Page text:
Increased error-related brain activity in six-year-old children with clinical anxiety

Alexandria Meyer, Greg Hajcak, Dana C. Torpey, Autumn Kujawa, Jiyon Kim, Sara Bufferd, Gabrielle Carlson, Daniel N. Klein

Research output: Contribution to journalArticle

42 Citations (Scopus)

Abstract

Anxiety disorders are the most frequently diagnosed form of psychopathology in children and often result in chronic impairment that persists into adulthood. Identifying neurobehavioral correlates of anxiety that appear relatively early in life would inform etiological models of development and allow intervention and prevention strategies to be implemented more effectively. The error-related negativity (ERN), a negative deflection in the event-related potential at fronto-central sites approximately 50 ms following the commission of errors, has been consistently found to be larger among anxious adults. The current study sought to extend these findings to even younger individuals: the ERN was elicited by a Go/NoGo task in 48 six year-old children with a clinical anxiety disorder assessed by diagnostic interview and 48 age-matched controls. In addition to child anxiety disorder, the ERN was examined in relation to maternal history of anxiety disorder, which was previously related to a smaller ERN. Anxious children were characterized by a larger (i.e.; more negative) ERN and maternal history of anxiety disorder was associated with a smaller ERN. Thus, the relationship between an increased ERN and clinical anxiety is evident by age 6, and this effect appears independent from an opposing influence of maternal anxiety history on the ERN. These findings support the ERN as a promising neurobehavioral marker of anxiety, and implications are discussed.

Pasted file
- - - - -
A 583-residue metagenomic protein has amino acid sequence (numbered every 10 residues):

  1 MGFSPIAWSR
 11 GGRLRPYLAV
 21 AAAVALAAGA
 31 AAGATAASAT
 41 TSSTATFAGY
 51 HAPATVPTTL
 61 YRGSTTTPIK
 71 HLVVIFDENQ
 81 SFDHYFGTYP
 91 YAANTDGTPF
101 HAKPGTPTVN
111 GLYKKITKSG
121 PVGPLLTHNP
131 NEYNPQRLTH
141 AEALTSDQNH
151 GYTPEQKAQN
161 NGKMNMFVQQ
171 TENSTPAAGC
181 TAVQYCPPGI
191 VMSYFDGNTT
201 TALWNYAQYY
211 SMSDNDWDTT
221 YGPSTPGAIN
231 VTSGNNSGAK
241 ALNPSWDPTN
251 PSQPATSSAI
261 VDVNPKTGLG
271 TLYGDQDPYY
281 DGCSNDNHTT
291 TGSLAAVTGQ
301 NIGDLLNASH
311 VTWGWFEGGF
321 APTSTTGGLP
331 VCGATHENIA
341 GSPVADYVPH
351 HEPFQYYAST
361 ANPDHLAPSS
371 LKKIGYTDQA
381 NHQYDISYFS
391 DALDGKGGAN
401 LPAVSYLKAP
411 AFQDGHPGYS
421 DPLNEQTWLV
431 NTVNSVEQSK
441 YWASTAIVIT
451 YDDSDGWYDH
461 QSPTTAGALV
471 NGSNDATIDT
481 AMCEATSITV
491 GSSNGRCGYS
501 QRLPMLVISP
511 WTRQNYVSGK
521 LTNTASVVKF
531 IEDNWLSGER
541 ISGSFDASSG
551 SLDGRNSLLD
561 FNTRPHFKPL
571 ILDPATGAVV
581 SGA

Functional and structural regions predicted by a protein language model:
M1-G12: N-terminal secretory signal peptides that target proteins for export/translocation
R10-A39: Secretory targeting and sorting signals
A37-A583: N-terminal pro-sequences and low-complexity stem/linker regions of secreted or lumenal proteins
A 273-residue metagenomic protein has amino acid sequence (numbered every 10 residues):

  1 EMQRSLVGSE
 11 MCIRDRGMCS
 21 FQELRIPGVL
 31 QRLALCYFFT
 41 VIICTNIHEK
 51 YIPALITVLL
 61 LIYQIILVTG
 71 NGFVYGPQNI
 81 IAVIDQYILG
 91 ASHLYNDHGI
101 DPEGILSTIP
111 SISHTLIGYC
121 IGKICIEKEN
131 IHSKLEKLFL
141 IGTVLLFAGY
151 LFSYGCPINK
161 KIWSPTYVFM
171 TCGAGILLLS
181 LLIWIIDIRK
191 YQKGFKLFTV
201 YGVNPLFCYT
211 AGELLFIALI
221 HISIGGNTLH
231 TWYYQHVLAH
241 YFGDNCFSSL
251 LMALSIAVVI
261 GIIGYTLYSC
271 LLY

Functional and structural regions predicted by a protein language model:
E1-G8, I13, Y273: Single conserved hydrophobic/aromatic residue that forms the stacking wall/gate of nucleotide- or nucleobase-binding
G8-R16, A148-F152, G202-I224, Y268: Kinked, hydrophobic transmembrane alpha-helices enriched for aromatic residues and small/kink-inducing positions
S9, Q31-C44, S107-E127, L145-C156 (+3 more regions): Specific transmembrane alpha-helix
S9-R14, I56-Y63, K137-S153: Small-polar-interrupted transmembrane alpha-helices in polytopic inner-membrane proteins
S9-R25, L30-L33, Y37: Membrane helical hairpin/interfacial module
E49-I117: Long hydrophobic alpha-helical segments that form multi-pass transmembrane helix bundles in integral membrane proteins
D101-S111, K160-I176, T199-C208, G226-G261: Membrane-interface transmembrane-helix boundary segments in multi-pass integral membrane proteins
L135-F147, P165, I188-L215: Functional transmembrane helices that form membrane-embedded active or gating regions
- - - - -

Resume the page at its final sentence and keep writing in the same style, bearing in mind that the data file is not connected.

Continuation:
Original languageEnglish (US)
Pages (from-to)1257-1266
Number of pages10
JournalJournal of Abnormal Child Psychology
Volume41
Issue number8
DOIs
StatePublished - Nov 1 2013

Fingerprint

Anxiety Disorders
Anxiety
Brain
Mothers
Psychopathology
Evoked Potentials
History
Interviews

All Science Journal Classification (ASJC) codes

  • Developmental and Educational Psychology
  • Psychiatry and Mental health

Cite this

Meyer, A., Hajcak, G., Torpey, D. C., Kujawa, A., Kim, J., Bufferd, S., ... Klein, D. N. (2013). Increased error-related brain activity in six-year-old children with clinical anxiety. Journal of Abnormal Child Psychology, 41(8), 1257-1266. https://doi.org/10.1007/s10802-013-9762-8
Meyer, Alexandria ; Hajcak, Greg ; Torpey, Dana C. ; Kujawa, Autumn ; Kim, Jiyon ; Bufferd, Sara ; Carlson, Gabrielle ; Klein, Daniel N. / Increased error-related brain activity in six-year-old children with clinical anxiety. In: Journal of Abnormal Child Psychology. 2013 ; Vol. 41, No. 8. pp. 1257-1266.
@article{fe1567e83bdf4bc2b5f494eb8e608d56,
title = "Increased error-related brain activity in six-year-old children with clinical anxiety",